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Provo Municipal Council votes on ADU limits after four-hour debate

By Genelle Pugmire - | Dec 15, 2021
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Homes can be seen along 600 N. in Provo on Wednesday, Dec. 15, 2021.
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Homes can be seen along 600 North in Provo on Wednesday, Dec. 15, 2021.

On Tuesday, the Provo Municipal Council voted to accept a minimal ordinance on accessory dwelling units to comply with the state legislature’s HB82 on such dwellings.

“This brings us into technical compliance,” said City Council Chairman David Sewell. The vote was 5-2 in favor of the ordinance. Councilmembers David Harding and Shannon Ellsworth were the two “no” votes.

Getting to this vote took the council several months of discussion, research by the housing committee and more than four hours of discussion Tuesday. The final vote was passed at 11:04 p.m.

The ordinance covered just a few main items. Others are to be addressed as soon as the new council comes on the first week in January. Councilman David Shipley asked for an ad hoc committee to focus specifically on ADUs.

Ellsworth noted that is all the housing committee, of which she is a member, has done for the past six months.

The ordinance provides for the following:

  • ADUs are prohibited in 62.84% of residential areas of the city.
  • The A and S overlay zones are gone.
  • Occupancy remains at two unrelated adults in an ADU.
  • The council is to look at how to expand eligibility for ADUs.

Referring to the council getting back to work on it and expanding the ordinance, the outgoing councilman Harding said, “We aren’t going to make any real expansion, prove me wrong. We should ask ourselves why did the state choose ADUs?”

He said he was concerned people don’t have a place to live in this community and that ADUs could help with the housing shortage.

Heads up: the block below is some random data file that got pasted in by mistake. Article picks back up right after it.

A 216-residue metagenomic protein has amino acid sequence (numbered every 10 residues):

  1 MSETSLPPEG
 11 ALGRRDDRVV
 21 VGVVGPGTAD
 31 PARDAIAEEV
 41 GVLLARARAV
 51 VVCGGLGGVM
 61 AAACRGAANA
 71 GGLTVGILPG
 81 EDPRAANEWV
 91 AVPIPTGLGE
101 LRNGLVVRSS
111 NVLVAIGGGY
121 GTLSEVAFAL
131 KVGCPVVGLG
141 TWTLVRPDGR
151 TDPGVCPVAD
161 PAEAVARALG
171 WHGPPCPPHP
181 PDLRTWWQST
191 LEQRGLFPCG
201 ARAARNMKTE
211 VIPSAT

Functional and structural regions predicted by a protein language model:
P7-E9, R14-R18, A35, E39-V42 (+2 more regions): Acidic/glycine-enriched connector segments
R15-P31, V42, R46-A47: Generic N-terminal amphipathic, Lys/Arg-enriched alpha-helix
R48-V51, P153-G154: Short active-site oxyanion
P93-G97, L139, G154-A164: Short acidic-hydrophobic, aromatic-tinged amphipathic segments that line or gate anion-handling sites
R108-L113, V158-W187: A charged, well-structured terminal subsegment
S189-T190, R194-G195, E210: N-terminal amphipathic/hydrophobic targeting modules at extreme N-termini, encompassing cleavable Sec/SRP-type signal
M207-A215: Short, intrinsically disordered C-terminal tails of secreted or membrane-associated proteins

For residents speaking on the issue during the public hearing portion, it appeared that enforcement and parking issues were their main concerns.

“It would be important to let neighborhoods decide what they want to do,” said Robert Todd, a Provo resident.

Grant Pace said his family chose to live in Provo because of the nice neighborhoods and homes, now he is worried he will be living in a “student ghetto.”

A number of council members and residents noted they had talked with state legislators about the bill passed in the last session that dictates the percentage of ADUs that should be allowed in towns, particularly ones with colleges and universities. The intent was not to make it harder on cities, according to one resident.

“We should be doing all we can to help housing,” said one resident who identified himself as a student.

Resident Linda Crandall said there are plenty of apartments and townhomes in her area and that more are being built.

“Provo is notorious for not enforcing rental issues,” Crandall said.

“My biggest concern is parking. There needs to be a penalty and that means hiring more people,” said Cathy Giles of Provo.

Provo resident Alan Swenson echoed Giles, “We need more enforcement.”

Both Michael Middleton and James Spears of Provo agreed that there needs to be better enforcement and the city has no resources or resolve to enforce the ordinance.

Austin Hardy of Provo says he endorses ADUs. “Housing affordability is a problem for me and it’s too expense to live in Provo.”

David Harmon, a real estate broker, said there are a few ADUs in his neighborhood and they are not a problem.

“I don’t see that it’s going to spread everywhere,” Harmon said. “The value of homes is not going to go down. A lot of homes are not going to qualify for an ADU.”

Before Tuesday’s ordinance change, ADUs were a permitted use throughout the whole city. According to Brian Jones, city attorney, the evening has two objectives; to consider a city ordinance that meets the format for prohibiting ADUs, and where they should be prohibited. The council accomplished one out of two of those.

A few of the residents asked that the neighborhoods themselves be allowed to determine if ADUs should be allowed.

ADUs include internal and external apartments (like ones built over garages), mother-in-law apartments and places for children to live with their families if they need a place. All homes with ADUs are to be owner occupied.

Councilman Bill Fillmore said he would like to see what tweaks may be made to HB 82 this coming session and also what the outcome may look like with the recent changes to BYU off-campus housing options. Those options allow sophomores, and above, the right to live where ever they want without it being BYU approved housing.


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